Voltage Regulator ID

This is the 5V regulator in a little power supply I hacked together in the mid 90s for a TTL logic class (please don’t look at the solder joints…). I want to ID it exactly so I know what its specs are. Searching DigiKey gets me close, but seemingly not exact. It looked most likely up to 35V input, rated for either 1A or 1.5A. Google can find pictures with LM340T5 and 7805 labels, but not with 8830 beside the logo so I’m not confident in my guesses about the specs.

Bonus question: what would be the closest match in a 3.3V regulator? I’d like to put it back into service, and with the standard now being 3.3V instead of 5V I’d like to have either option. Lucky for me, thirty years ago all I had was a dpdt switch, so it’s ready for a second regulator.

Welcome to the DigiKey tech forum. Based on the part markings it looks like you have DigKey part LM340T-5.0/NOPB-ND which the datasheet page 23 of 36 shows a marking of LM340T5 7805 P+ . The 8830 is more than likely a date code. Take a look at DigiKey part LM1086CT-3.3/NOPB-ND as a possible option for a 3.3v regulator.

HI @Trurl ,
In addition to Steve’s suggestion for 3.3V, you could amaze your friends with using a modern drop-in DCDC converter, which (usually) wastes less energy than an LDO.

Cheers, heke

A note on the LM1086, above, is that it has a different pin-out than the LM340T5 (a.k.a. 7805), and it requires specific output capacitor types and values to ensure stability. So make sure you check the datasheet for details.

The MIC2940A-3.3WT is a 3.3V output linear regulator with the same pin-out as the LM340T series. For stability, it requires an output capacitor of at least 10uF of either tantalum or aluminum electrolytic type with an ESR of 5 Ohms or less (most of the decent quality ones are).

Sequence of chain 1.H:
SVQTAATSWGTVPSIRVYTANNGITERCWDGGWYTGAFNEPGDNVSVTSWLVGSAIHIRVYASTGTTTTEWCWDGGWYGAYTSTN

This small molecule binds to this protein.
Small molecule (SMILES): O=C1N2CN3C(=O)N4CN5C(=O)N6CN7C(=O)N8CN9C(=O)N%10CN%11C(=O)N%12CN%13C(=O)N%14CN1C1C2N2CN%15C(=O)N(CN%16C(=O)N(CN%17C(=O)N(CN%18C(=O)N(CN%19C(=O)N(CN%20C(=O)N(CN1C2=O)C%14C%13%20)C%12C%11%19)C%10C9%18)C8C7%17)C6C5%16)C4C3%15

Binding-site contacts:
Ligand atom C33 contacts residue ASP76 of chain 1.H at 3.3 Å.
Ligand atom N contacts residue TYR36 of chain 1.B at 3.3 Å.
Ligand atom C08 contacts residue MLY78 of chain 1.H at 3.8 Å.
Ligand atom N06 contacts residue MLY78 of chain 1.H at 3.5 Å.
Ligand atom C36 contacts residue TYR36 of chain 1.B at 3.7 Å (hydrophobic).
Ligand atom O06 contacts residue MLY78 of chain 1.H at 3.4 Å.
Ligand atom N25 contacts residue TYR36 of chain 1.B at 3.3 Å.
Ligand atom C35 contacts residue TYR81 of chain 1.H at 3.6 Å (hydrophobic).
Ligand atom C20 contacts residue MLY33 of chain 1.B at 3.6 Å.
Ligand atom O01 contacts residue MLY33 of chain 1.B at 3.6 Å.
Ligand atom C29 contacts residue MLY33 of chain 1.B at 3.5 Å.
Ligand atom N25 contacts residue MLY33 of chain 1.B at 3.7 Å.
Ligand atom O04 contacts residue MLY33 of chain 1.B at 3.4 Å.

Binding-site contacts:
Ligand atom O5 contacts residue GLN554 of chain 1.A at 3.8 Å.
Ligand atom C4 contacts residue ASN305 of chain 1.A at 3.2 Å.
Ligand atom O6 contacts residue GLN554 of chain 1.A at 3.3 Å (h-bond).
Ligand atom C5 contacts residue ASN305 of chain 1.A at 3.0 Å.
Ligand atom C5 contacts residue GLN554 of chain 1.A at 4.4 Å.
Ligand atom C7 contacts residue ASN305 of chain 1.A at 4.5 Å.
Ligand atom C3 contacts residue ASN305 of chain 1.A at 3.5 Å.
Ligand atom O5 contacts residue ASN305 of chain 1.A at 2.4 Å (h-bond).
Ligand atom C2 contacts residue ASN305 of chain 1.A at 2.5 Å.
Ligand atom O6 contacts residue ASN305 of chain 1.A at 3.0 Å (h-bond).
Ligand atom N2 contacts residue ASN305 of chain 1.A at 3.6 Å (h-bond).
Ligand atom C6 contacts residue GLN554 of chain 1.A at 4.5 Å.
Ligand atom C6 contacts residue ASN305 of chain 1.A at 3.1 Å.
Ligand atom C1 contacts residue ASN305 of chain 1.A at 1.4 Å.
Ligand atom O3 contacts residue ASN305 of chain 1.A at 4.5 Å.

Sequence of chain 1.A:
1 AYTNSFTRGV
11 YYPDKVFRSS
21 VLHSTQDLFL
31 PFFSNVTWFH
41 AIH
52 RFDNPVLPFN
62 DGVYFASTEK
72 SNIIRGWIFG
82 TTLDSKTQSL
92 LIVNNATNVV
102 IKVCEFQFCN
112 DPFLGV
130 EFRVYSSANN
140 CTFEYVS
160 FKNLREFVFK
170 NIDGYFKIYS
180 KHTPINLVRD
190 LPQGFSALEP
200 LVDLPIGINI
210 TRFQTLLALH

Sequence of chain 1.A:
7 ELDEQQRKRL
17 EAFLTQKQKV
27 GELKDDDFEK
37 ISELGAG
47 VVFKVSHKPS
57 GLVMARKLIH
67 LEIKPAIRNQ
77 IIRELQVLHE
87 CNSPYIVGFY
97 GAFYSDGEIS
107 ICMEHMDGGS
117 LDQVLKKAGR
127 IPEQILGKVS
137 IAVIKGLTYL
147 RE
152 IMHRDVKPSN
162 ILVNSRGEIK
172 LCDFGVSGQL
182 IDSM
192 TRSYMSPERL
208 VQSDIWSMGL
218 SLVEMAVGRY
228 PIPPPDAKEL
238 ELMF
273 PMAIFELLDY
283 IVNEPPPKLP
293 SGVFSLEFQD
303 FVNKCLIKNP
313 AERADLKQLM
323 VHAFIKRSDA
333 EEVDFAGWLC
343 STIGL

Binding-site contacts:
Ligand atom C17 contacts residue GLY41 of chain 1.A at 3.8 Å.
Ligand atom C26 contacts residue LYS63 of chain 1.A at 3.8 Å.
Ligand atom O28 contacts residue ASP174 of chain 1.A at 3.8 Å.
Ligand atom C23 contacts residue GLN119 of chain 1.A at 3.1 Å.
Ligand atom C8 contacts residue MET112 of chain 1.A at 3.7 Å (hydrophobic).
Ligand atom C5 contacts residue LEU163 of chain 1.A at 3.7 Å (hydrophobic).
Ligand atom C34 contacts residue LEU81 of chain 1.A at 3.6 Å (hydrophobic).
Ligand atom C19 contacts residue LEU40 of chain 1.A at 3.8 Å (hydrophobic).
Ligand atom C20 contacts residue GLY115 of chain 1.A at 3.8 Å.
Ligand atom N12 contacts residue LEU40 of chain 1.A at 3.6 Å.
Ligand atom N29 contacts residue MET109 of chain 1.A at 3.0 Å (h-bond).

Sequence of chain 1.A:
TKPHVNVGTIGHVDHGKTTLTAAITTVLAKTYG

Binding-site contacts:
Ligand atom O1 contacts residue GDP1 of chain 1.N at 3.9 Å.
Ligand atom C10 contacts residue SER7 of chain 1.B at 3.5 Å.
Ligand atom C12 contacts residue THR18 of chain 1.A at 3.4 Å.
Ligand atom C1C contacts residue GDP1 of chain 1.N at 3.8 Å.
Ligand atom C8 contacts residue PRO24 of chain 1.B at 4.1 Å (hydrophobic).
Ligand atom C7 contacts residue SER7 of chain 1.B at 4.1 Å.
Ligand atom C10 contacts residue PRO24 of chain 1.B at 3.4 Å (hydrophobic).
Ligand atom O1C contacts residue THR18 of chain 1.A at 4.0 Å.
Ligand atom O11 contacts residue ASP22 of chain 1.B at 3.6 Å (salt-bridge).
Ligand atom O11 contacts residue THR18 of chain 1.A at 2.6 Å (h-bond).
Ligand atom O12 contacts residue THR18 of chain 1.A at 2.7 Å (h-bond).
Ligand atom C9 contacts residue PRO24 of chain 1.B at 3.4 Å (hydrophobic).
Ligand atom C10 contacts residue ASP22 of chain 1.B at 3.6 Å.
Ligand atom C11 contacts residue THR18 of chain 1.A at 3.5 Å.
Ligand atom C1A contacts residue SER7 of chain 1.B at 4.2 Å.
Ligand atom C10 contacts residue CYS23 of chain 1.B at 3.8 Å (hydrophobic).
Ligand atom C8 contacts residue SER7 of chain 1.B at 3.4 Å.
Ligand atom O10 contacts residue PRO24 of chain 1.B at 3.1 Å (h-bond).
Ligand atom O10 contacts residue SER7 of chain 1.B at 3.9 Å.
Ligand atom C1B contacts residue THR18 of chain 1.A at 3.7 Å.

The switching type regulator that @heke mentioned is also a very nice option, especially if your input voltage is more than a few volts higher than your output voltage, as this type efficiently converts from higher voltage to lower voltage with about 85% efficiency. For comparison, a linear regulator outputting 3.3V from a 9V input will be operating at less than 37% efficiency.

Ah. I didn’t even think of a date code. Makes sense. I’m going to put a note inside the case so I can find the specs in the future.

Good idea, now I feel old that it didn’t occur to me that by now there would be tiny switching supplies. But I would need to find more friends that would be amazed about electronic devices. :smiley:

I have to say this is an extremely helpful forum. Thanks very much to all of you.

Apparently when I put that together back in the lower Jurassic I didn’t know anything about regulators and filter capacitors–it’s a bare regulator soldered (badly) to the switch and banana socket terminals. It worked OK for TTL logic, and the data sheet appears to say it’s usable without filtering, but there wasn’t much going on in those circuits anyway. I figured I’d better fix that even for the existing regulator since I’m putting it back into service to play with controllers, and it would be nice if they didn’t periodically reset and otherwise express their displeasure with the ignorance of the power supply maker. :smiley: That was another reason I wanted to ID the existing part, to see what filtering it likes.

I think I’ll get one of the switching supplies for the 3.3V mode. With it and a couple more capacitors, I’ll have to put it all on an actual breadboard instead of just attached to the wires like the existing student-style horror. I’ll turn it into a minor project for my son’s education, he wants to build combat robots (who didn’t when they were fifteen?) and needs to start acquiring electronics knowledge.